A Publication About Elimination Communication from DiaperFreeBaby
FAQ: On the Road With EC: Staying Focused In the Face of SkepticismIf you're traveling with your baby, you may find yourself staying with relatives or friends who are unfamiliar with EC. Their reactions to infant pottying may run the gamut from full support and enthusiasm to skepticism or hostility. Author Laurie Boucke shares some thoughts on dealing with naysayers during your travels.
By Laurie Boucke
Any change in a baby's daily routine can introduce a pottying challenge. While traveling, visiting and vacationing, some EC'ing families do even better than at home while others do not. When you plan and pack for a trip of any length, remind yourself that it helps to stay calm and relaxed. Your baby picks up on your mood and feelings, so your mind-set can make a difference.
There are likely to be disruptions to sleep patterns, diet, potty visits, play times and more. There may be encounters with people who are skeptical and non-supportive of EC. It can be hard to stay positive in these types of situations unless you stay focused.
The Western world has been indoctrinated to reject any form of early toilet learning. Doubts stem from "medlore" - maturational readiness theories which are based on opinion and commercialism rather than scientific proof. Some fear "psychological damage" based on old theories relating to an early toilet training method used before the 1950s.
There are other myths that you may also encounter. If you choose to share your practices with those unfamiliar with EC, or have a need to explain your actions, be sure to make it clear that with infant pottying, timing is based on baby's natural rhythms and on spontaneous and learned communication between caregiver and baby, and that there is absolutely no punishment, anger or coercion involved.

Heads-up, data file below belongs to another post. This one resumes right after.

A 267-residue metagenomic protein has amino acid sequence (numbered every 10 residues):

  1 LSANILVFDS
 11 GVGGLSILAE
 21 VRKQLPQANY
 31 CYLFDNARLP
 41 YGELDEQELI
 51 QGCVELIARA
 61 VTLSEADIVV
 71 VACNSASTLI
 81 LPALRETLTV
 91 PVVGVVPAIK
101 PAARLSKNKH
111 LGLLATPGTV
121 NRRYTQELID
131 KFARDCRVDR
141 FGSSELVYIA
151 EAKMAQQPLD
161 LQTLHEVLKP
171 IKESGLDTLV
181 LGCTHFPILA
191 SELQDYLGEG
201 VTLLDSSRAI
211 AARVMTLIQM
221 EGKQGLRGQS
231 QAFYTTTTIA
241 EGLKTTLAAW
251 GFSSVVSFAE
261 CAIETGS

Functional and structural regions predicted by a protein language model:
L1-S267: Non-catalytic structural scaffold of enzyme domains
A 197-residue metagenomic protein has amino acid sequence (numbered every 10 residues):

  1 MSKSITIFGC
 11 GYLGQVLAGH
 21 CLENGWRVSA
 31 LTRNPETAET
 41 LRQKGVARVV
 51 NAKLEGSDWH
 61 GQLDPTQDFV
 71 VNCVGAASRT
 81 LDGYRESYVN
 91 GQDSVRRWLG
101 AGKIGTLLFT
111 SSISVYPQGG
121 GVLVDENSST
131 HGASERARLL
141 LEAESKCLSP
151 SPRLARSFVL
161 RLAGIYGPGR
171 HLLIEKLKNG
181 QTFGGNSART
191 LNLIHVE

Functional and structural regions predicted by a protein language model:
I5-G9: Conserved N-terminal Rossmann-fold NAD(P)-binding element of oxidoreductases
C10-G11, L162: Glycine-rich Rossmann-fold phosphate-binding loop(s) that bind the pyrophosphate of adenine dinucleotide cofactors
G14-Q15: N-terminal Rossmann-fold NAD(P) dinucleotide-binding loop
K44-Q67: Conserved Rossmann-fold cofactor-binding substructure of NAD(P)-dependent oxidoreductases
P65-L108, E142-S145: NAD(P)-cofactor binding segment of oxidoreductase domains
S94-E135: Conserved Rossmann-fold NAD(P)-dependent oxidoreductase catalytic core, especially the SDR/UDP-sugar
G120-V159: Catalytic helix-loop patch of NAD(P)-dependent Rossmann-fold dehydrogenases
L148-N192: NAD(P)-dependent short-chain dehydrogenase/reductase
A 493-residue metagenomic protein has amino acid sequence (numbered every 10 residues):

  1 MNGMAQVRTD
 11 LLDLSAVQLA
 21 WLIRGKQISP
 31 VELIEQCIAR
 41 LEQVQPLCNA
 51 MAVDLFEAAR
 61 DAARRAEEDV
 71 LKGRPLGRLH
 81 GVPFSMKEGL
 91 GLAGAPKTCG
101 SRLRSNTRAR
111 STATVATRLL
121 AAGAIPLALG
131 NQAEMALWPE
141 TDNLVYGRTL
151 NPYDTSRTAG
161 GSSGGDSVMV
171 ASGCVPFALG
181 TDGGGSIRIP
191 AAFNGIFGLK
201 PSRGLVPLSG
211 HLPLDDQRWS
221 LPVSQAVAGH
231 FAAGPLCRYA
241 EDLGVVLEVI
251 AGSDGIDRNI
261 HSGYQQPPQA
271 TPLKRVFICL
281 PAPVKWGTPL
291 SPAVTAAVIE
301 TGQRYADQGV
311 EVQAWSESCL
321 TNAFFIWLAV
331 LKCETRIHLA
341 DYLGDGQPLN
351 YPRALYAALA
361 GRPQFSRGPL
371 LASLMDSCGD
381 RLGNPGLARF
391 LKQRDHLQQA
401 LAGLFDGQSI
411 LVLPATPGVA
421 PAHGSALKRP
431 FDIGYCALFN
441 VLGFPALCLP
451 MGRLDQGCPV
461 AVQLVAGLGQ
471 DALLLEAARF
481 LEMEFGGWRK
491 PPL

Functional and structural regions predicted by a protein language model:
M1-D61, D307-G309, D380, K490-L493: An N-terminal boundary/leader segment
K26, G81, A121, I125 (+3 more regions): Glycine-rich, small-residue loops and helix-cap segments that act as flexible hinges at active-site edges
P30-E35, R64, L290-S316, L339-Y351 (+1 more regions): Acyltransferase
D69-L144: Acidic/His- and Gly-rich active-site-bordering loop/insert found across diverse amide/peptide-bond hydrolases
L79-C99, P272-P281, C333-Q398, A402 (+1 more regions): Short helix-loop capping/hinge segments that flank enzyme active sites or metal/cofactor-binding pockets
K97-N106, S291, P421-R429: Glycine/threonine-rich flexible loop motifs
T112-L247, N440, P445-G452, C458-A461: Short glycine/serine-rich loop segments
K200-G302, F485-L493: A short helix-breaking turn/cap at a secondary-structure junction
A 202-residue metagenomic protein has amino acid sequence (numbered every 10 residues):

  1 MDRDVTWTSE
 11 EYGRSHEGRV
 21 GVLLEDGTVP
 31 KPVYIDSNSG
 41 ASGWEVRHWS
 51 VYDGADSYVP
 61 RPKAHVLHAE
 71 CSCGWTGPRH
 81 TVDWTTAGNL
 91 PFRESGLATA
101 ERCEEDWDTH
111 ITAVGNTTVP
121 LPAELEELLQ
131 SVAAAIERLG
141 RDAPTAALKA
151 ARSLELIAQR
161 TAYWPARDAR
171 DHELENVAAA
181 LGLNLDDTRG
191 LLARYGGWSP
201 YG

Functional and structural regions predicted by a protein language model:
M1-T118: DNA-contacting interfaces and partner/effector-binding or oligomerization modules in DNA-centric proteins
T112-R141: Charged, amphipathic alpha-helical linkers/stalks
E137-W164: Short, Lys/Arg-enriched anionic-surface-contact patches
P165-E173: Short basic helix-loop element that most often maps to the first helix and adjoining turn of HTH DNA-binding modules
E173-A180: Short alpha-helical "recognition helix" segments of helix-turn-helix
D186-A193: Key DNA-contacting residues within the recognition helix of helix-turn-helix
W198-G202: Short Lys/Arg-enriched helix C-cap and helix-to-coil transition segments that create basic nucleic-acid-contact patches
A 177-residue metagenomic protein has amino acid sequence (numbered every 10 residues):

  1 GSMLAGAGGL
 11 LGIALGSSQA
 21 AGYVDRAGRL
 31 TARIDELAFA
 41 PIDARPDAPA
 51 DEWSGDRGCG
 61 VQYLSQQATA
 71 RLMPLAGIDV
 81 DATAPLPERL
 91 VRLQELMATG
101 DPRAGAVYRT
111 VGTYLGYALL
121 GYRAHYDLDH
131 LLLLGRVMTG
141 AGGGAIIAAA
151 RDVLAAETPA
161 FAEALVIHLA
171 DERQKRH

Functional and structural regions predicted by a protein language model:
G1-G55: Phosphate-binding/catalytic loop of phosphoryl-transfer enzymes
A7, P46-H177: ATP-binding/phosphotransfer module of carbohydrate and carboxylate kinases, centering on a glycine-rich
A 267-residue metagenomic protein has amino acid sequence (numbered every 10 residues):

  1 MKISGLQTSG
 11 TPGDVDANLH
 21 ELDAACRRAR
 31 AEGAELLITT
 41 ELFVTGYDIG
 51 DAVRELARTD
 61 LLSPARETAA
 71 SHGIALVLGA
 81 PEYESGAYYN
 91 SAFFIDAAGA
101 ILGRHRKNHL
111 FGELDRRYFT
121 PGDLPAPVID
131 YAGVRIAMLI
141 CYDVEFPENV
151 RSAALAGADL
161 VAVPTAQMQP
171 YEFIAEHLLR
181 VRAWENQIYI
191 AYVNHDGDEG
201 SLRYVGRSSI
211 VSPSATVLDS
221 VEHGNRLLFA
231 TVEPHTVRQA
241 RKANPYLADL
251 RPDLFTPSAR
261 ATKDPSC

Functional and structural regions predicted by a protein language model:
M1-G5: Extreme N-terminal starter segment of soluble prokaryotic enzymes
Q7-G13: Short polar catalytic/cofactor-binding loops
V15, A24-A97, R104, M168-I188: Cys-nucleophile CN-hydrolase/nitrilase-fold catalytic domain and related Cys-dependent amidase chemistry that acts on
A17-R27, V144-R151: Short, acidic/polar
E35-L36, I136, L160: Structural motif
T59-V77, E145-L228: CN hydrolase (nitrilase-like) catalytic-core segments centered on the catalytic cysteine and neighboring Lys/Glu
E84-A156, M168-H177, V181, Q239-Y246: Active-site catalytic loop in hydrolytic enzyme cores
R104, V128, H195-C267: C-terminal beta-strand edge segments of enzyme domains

Plan which EC equipment and clothing to take. It may prove helpful to make a list some days in advance. Here are some things to consider:
While away from home, be prepared to use or improvise different potty places. For example, you can use a portable potty or other container in a car, plane, train, restaurant, tent, hotel or other lodging. If you are out and about, explore your surroundings for clean and comfortable pit stops. Use discretion in public restrooms. If you are carrying your own potty, you can use the changing table, a counter top or toilet stall. If using the toilet, you can sit on the seat and let your baby sit on your lap for warmth, sanitation, comfort and security. If your baby is frightened by loud automatic flushing toilets, cover the motion detector with a cloth or clean toilet paper until you are done.
If you are staying with friends or relatives and feel some negativity or other resistance on their part, or if you worry about the opinions of others, be discreet by taking your baby to the bathroom and closing the door for privacy. Most will assume you are just changing a diaper.
And finally, don't lose sight of the big picture. Take it easy and enjoy your family, your trip, and pottying!
Laurie Boucke is the author of Infant Potty Training: A Gentle and Primeval Method Adapted to Modern Living and co-producer of the DVD Potty Whispering www.white-boucke.com/IPTstuff.html
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